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The Bad Guys are Getting More Organized. Are We?

Mar 07, 20072 mins
CareersData and Information SecurityIdentity Management Solutions

  Something new is happening in cyberspace. I think the bad guys are getting much better and more organized. The question is: are we?

 Many people are blogging about these new trends. One of the best pieces on this topic was sent to me by Joel Weever.  Written by Michael St. Neitzel, the article is entitled: “Welcome to 2007: the year of professional organized malware development.”

 His central theme is that: “Malware writers have noticed that they can gain large amounts of money from distributing malware.” He also discusses how playing defense is getting harder and harder – and he recommends going on the offense against these guys.

 A good general article from the BBC was written about this trend last October. “Spinning a web to catch a hacker”  goes into some details around honeypots and how they can help.

 One last article that I like on this problem came from the Tech Republic last  June. “Online threats outpacing law crackdowns,” describes how law enforcement is outgunned.

 There is no doubt that this is a growing trend. How do we respond? It calls for collaboration and working closer with others. I’m active in Michigan InfraGard and the Multi-State Information Sharing and Analysis Center (MS ISAC)  for these very reasons. If you’re in the private sector, I recommend looking into your local InfraGard chapter. You can see a national InfraGard map with chapters listed at their site.

 If you are a local government employee, there are state ISACs being set up around the country as well. Contact your state’s CISO. For example, if you’re in Michigan, you can get information on joining our ISAC  at our Michigan cyber website.

 Whenever bad things happen, it can become frustrating knowing who to call. Developing your contacts early is essential, and it’s helped me on numerous occasions. I encourage readers to join one of these organizations so we can battle the bad guys together. 

 Over the next few months, I’ll share some stories on how collaboration can solve problems that we can’t solve alone as security professionals.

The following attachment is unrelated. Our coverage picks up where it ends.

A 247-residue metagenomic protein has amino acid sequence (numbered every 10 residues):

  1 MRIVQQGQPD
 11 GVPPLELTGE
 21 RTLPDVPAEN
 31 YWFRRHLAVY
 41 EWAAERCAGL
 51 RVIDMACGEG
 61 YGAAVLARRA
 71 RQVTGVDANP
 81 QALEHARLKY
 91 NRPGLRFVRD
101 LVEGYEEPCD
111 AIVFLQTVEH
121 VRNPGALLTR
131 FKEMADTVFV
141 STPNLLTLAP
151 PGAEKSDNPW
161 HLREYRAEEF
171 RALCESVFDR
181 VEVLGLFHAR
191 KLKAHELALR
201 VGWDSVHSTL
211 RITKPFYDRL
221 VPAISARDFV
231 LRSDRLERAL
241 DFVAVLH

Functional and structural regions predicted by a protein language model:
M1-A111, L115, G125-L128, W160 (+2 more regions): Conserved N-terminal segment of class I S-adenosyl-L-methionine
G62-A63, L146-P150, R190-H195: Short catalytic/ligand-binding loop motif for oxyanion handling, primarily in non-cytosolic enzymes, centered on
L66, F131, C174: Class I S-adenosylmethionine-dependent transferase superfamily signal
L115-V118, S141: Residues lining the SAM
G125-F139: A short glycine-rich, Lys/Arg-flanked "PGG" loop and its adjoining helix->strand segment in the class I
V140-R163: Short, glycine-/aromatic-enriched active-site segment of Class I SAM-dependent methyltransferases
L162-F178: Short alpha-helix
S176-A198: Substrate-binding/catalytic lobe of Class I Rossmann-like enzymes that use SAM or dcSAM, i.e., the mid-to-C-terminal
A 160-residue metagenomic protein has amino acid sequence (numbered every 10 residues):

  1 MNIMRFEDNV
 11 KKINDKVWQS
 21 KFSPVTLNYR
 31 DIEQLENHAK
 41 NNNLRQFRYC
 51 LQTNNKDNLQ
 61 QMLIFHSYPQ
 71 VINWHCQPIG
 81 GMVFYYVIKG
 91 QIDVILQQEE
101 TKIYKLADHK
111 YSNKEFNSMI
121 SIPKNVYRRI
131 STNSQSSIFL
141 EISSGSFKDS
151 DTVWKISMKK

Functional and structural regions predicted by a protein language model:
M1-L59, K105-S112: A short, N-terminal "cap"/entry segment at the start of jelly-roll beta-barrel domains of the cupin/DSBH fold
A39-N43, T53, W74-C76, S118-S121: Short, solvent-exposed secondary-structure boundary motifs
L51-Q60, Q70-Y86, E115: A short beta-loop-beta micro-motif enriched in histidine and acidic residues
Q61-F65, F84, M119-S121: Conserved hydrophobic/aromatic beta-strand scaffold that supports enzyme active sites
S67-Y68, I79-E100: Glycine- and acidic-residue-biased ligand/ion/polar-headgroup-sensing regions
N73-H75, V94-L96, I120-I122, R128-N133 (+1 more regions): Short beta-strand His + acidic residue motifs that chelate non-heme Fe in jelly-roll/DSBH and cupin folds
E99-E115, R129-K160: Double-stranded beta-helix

Daniel J. Lohrmann is an internationally recognized cybersecurity leader, technologist and author. During his distinguished career, Dan has served global organizations in the public and private sectors in a variety of executive leadership capacities, including enterprise-wide Chief Security Officer (CSO), Chief Technology Officer (CTO) and Chief Information Security Officer (CISO) roles in Michigan State Government. Dan was named: "CSO of the Year," "Public Official of the Year," and a Computerworld "Premier 100 IT Leader." Dan is the co-author of the Wiley book, “Cyber Mayday and the Day After: A Leader’s Guide to Preparing, Managing and Recovering From Inevitable Business Disruptions.” Dan Lohrmann joined Presidio in November 2021 as an advisory CISO supporting mainly public sector clients. He formerly served as the Chief Strategist and Chief Security Officer for Security Mentor, Inc. Dan started his career at the National Security Agency (NSA). He worked for three years in England as a senior network engineer for Lockheed Martin (formerly Loral Aerospace) and for four years as a technical director for ManTech International in a US / UK military facility. Lohrmann is on the advisory board for four university information assurance (IA) programs, including Norwich University, University of Detroit Mercy (UDM), Valparaiso University and Walsh College. Earlier in his career he authored two books - Virtual Integrity: Faithfully Navigating the Brave New Web and BYOD For You: The Guide to Bring Your Own Device to Work. Mr. Lohrmann holds a Master's Degree in Computer Science (CS) from Johns Hopkins University in Baltimore, Maryland, and a Bachelor's Degree in CS from Valparaiso University in Indiana.

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